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Are we any different?

That kind of promise raises a significant question. Are we who are seeking a better city just as motivated by self-interest as the competitors on Survivor? After all, they were willing to endure difficult circumstances for a short time in the hope that they might become rich. How is that different from our suffering "for a little while" as we anticipate our final salvation (1 Peter 1:5-9)?First, our hope is more relational. Put simply, we do not hope for more stuff; we hope for Christ.Second, our hope is more communal. It is a shared and inclusive hope, not one in which personal survival demands the defeat of others.The church is to be a place where there are no winners or losers, no competition for survival. The weak are not voted off but embraced, strengthened, and encouraged. The strong are not rejected as rivals but freed for ministry. Leaders are trusted, not mocked, and the diversity of gifts is appreciated.Unlike the tribes on Survivor, and unlike other groups in the world, the church is safer when it isn't trying to win.

Robert Pyneis professor of systematic theology at Dallas Theological Seminary and author of Humanity and Sin: The Creation, Fall, and Redemption of Humanity.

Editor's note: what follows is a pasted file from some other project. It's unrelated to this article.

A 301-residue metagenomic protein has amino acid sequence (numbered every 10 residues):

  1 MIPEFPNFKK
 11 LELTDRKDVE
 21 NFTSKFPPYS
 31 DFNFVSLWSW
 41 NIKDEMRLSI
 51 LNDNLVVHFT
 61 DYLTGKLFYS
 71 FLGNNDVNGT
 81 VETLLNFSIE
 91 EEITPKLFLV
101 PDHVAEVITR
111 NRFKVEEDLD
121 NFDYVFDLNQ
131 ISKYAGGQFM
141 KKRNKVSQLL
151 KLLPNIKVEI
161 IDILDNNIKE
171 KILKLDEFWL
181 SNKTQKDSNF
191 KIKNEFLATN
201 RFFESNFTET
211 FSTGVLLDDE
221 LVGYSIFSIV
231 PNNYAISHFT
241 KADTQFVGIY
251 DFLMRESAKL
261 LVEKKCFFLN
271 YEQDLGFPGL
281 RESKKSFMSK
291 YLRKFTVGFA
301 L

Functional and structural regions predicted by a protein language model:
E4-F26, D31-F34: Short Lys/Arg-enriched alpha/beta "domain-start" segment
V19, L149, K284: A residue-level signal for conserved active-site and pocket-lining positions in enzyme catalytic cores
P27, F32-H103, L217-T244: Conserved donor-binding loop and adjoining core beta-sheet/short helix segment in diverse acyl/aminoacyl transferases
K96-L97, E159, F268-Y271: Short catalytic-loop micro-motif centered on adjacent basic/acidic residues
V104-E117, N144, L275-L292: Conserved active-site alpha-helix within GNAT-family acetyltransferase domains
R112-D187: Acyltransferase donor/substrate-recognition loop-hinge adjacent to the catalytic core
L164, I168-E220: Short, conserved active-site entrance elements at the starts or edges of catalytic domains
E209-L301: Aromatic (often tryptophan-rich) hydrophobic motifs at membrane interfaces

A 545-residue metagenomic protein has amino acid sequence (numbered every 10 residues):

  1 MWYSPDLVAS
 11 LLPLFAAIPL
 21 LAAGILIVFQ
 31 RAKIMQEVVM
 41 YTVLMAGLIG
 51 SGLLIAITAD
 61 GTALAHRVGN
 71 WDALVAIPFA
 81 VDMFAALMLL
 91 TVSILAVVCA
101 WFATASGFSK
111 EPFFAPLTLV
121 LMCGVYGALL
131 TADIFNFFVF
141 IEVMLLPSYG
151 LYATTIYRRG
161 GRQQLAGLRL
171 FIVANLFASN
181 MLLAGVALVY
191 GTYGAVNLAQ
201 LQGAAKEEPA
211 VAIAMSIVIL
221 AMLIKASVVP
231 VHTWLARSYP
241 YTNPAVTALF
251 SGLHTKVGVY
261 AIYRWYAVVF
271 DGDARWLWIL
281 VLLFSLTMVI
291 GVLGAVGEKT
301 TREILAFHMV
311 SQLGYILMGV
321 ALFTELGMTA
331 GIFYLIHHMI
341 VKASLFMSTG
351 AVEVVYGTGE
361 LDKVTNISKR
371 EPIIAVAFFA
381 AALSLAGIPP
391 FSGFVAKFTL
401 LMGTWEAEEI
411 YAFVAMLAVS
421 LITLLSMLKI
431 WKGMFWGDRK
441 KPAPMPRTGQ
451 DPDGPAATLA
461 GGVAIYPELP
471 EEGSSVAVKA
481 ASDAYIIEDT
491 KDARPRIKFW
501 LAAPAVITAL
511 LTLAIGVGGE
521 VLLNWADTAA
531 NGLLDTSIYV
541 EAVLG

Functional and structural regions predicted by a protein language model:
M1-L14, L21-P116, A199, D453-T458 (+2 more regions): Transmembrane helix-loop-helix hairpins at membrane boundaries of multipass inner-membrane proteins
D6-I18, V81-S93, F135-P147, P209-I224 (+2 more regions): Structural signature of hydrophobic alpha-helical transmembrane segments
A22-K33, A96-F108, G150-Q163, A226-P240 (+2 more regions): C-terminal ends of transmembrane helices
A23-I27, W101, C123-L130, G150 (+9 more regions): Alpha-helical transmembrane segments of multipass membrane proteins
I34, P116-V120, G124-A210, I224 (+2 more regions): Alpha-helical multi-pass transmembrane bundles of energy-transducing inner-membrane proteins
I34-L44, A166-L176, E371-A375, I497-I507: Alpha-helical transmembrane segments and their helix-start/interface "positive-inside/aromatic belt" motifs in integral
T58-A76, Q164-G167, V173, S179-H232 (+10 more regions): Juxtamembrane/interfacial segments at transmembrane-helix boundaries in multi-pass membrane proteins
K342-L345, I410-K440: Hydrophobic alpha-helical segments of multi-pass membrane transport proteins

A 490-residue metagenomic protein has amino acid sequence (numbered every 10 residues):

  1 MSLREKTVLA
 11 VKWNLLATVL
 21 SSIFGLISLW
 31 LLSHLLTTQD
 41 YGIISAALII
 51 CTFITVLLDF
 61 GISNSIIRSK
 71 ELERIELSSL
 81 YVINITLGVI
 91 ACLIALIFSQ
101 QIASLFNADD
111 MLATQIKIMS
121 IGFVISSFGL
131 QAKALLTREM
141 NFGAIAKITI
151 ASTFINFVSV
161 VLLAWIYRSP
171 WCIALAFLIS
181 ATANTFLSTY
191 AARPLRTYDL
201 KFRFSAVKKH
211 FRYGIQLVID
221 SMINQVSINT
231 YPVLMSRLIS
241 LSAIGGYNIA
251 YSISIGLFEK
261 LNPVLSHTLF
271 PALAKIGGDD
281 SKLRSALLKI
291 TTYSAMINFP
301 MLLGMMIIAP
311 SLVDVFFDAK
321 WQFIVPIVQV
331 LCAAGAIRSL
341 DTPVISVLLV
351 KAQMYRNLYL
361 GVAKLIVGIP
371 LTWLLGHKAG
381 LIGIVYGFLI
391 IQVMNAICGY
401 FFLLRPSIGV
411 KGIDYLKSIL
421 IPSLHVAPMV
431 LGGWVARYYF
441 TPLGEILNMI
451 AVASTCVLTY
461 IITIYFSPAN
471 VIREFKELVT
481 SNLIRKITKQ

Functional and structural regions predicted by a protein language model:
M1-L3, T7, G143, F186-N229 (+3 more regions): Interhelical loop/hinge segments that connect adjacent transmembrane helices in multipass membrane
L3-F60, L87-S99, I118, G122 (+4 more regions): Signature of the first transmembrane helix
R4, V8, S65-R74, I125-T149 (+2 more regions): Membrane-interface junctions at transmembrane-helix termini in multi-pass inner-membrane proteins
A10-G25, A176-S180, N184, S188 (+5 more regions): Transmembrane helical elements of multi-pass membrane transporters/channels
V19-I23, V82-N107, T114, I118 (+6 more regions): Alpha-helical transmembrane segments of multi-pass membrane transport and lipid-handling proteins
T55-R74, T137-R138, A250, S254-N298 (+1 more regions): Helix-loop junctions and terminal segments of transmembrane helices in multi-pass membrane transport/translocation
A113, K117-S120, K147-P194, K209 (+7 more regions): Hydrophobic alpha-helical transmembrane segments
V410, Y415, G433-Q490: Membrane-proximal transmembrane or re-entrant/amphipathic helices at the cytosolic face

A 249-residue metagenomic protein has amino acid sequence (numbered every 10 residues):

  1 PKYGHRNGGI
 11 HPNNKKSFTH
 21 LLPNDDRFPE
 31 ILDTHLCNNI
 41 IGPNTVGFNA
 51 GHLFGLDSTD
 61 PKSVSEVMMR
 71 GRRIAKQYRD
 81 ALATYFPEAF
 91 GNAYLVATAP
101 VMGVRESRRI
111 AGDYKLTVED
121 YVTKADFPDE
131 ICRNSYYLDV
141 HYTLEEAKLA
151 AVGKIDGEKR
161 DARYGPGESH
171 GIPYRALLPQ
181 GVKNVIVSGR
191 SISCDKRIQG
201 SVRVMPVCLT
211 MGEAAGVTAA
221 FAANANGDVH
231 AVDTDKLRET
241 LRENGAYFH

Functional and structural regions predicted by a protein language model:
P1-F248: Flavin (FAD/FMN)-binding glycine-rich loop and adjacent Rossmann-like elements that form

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Related Elsewhere's Lance Morrow wrote a Web essay, " Why 'Survivor' Left Me Feeling Sad and Dirty."To read about events of the Summer Olympics, or October's Paralympics in Sydney, visit is a site for those who love to pontificate and criticize. Currently it displays gossip about the upcoming show and a countdown clock to the premiere of Survivor II.Read Entertainment Weekly's predictions for the cast of the original Survivor as they negotiate their newfound fame.For reams of Survivor reports including the latest gossip about the possible site of Survivor II, click here.CBS's Survivor sites include an ad for Survivor II in Australia and the official Survivor site with interviews and personality profiles from the old cast.Previous Christianity Today stories about Survivor and the Sydney Olympics include:Olympic Chaplains Not Taken Seriously, Christians Claim | Australian Christians say the Olympic committee views chaplains as just another group of volunteers. (Sept. 18, 2000) A Bible for the Likes of Mike | German athletes collaborate on an Olympic "sports Bible" that even Michael Johnson could love. (Sept. 18, 2000) Is Reality TV Beyond Redemption? | CBS hooks viewers with new lowbrow programming. (Aug. 2, 2000) Weblog: Is CBS's Survivor Pro-Abortion, Pro-Euthanasia, and Pro-Evolution? (June 19, 2000)